Henri von Salis did not resemble his distant cousin, and would not come to. She could see his adult face in her vision's center, long and sharply boned, knowing brownish eyes glinting with humor. This polite curiosity of his would remain with him, though there were shadowy hints of other possibilities. Mortals changed so much, so quickly. He would physically look much different before she could ever become accustomed to his face. He would sire children and give his heart to them, and she could never do anything to match that miracle. The marvelous potential of his character warmed her heart.

He suddenly looked brightly at her, eyes twinkling. "Are you a gypsy? Will you be kidnapping me and holding me to ransom?"

Startled by the question, she almost took it seriously before the smile at the edge of his lips bloomed full. She arched her eyebrows at him in mock severity. "I am not a gypsy."

His lips parted in a mischievous grin. "Are you certain? You have a most unusual accent; and I think you must be widely traveled. As well, you have not given me your name."

Quite true. She had forgotten to introduce herself and the young man was not so subtly reproving her lack of courtesy. She gathered up her herb basket, her arm through the woven handle and gazed steadily at his bright face. "I am called Cassandra," she told him calmly.

His eyes brightened with mischief. "And have you no family name, Fraulein Cassandra?"

She allowed her old melancholy to show. "No, I have no family at all."

He looked stricken suddenly, his eyes apologizing for asking such a personal question. He was young. By most cultures' standards he was already a man. The English chose eight as the age at which a boy was a man; ready to assume responsibility for his family if his father was ill or dead. The children of poorer families often led shortened lives. They coughed their lungs out in mines, or burned their eyes out and crippled their hands doing lace work for rich families. Cassandra had lived in the underside of cities and often taken care of such brutalized young people. Here was this young man, whose family's wealth kept him free of doing manual labor, but whose heart could still be cut. The poor did not have the luxury of playing games with other minds.

Henri von Salis stepped hesitantly closer to her. "What are you doing?" he asked with the curiosity of his age.

"I am gathering herbs to make winter medicines," she told him truthfully.

His eyes brightened. "Are you the village wise-woman?"

Amused, she replied, "No, I am the witch in the woods."

He smiled at her, clearly not at all intimidated. Then he winced slightly and rubbed his throat. "Pardon me, Fraulein," he said, looking quite embarrassed. He stepped back into the bushes and she heard him spitting, trying to work more moisture into a dry throat. Ah, rich and from the low country. He had yet to adjust to the spare mountain air.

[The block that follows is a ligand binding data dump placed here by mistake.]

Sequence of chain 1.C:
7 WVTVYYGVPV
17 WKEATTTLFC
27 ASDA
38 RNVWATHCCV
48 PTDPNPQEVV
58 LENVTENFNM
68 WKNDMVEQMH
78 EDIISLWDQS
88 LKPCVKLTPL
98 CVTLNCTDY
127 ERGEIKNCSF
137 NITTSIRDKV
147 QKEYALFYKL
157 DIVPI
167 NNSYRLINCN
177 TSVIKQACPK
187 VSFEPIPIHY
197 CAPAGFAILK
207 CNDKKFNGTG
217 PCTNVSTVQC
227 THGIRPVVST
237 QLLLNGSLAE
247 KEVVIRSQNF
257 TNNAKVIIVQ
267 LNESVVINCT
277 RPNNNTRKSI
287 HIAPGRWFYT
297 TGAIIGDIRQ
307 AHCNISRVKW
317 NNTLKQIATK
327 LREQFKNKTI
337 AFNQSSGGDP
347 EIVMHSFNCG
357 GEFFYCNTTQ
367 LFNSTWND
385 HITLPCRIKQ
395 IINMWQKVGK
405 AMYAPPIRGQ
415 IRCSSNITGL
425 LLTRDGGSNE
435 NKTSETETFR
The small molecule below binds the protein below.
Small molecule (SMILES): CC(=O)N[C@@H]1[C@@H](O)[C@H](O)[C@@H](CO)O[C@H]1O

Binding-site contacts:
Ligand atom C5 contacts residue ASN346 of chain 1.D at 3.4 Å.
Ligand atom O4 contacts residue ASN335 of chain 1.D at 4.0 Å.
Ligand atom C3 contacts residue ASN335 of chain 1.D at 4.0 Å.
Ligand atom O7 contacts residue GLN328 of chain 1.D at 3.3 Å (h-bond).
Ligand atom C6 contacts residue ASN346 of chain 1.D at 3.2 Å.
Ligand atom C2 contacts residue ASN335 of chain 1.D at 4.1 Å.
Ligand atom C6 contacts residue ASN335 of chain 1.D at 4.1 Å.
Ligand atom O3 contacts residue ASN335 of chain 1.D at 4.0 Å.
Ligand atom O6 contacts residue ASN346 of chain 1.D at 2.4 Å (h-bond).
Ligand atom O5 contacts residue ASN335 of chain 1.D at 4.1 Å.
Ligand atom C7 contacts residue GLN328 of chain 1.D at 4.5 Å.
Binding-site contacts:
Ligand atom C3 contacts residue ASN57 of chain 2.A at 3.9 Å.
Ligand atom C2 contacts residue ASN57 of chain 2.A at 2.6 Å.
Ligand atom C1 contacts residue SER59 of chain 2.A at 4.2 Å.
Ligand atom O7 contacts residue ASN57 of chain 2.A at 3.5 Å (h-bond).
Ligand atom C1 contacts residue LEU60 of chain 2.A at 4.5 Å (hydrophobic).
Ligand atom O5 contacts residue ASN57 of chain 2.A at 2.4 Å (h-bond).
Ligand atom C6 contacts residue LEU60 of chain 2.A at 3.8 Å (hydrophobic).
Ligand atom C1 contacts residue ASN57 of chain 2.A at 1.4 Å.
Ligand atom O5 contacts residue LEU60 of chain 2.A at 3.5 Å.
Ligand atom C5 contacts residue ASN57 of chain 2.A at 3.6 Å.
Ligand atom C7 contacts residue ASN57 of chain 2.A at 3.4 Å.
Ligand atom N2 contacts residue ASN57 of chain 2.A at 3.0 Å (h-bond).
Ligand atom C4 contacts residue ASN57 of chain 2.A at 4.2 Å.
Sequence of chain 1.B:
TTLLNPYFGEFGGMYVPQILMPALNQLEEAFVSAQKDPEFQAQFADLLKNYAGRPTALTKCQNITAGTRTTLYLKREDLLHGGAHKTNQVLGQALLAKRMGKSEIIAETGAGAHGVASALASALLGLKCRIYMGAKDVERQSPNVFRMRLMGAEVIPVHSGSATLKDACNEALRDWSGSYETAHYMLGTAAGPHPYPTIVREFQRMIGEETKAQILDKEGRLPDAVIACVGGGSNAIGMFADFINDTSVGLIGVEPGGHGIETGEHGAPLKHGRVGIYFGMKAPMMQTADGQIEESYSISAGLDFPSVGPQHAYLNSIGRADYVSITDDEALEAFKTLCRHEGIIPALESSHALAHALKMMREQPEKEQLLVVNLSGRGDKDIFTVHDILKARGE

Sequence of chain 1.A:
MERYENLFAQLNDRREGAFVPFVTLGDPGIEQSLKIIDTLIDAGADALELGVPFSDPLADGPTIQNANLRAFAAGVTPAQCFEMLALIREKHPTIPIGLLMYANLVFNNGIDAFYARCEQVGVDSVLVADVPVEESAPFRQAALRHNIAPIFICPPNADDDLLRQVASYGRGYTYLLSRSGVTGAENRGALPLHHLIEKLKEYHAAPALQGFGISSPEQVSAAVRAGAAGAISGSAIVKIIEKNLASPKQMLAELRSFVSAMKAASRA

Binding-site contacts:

She raised her voice. "You may call me Cassandra, if you wish."

He came back swiftly, grinning broadly. "I am very pleased to meet you, Cassandra. You may call ME Henri." He added shyly, "If you wish."

He talked to her as they walked together through the woods towards her home. He told her that his family came from Zurich. This was his first time in the mountains. His father had purchased a mountain chalet as that was the fashionable thing for the rich to do, these days. "Father's trying to buy his way into Davos," he mentioned, sounding irritated.

"Davos? Why?" She had heard of that resort, high in the mountains.

"Because it's famous as a place to have consumption treated," he replied. At her puzzled glance he stopped and stared at her. "You don't know about that?"

"I am not aware of current events."

"Current events," he muttered. He shook his head and smiled sheepishly. "Actually, this was about fifteen years ago."

"Tell me," she invited him.

He shuffled his feet and cleared his throat. "Doctor Spengler from Germany developed a special treatment for consumption. Davos is the place for the rich to get treated. It is a very expensive resort. Father intends to purchase shares of it with an eye towards owning it in the future." As he spoke, he sounded increasingly bitter. "He is not a kind man," he added absently.

She suspected as much. When a soft-spoken, friendly child showed hostility towards his own parent it was not without reason. Cassandra tilted her head, looking around at the trees around them. "Do you know what surrounds you?" she asked him.

He stopped and looked around. With a world-weariness that did not belong in a mortal child, he said, "Nature."

She nodded as his gaze came to rest on her. "Yes. Here there are beech, poplar, elms and birches. There are braken and ivy, mushrooms, moss and blackberries. Pine trees. These plants feed and shelter many creatures. If you would like, I will teach you to see them."

He was gazing wide-eyed at her. "Would you truly? I love animals." The bright hope shone from him.

"I would. There is something you might do for me in exchange, though."

His head came up, eyes filled with a sad caution. "What might that be, Cassandra?"

"You could tell me what is happening these days. I know many things, but... my knowledge of the last century of history is rather vague."

Henri looked astonished. "You would trust me to teach you about the world?"

She nodded her head. Henri was clearly a bright young man. Whether or not he liked the man, his father had seen to it that he was educated. She could tell that from his vocabulary.

"I would be honored," he said with quiet dignity and gave her a courtly bow.

She curtsied in return.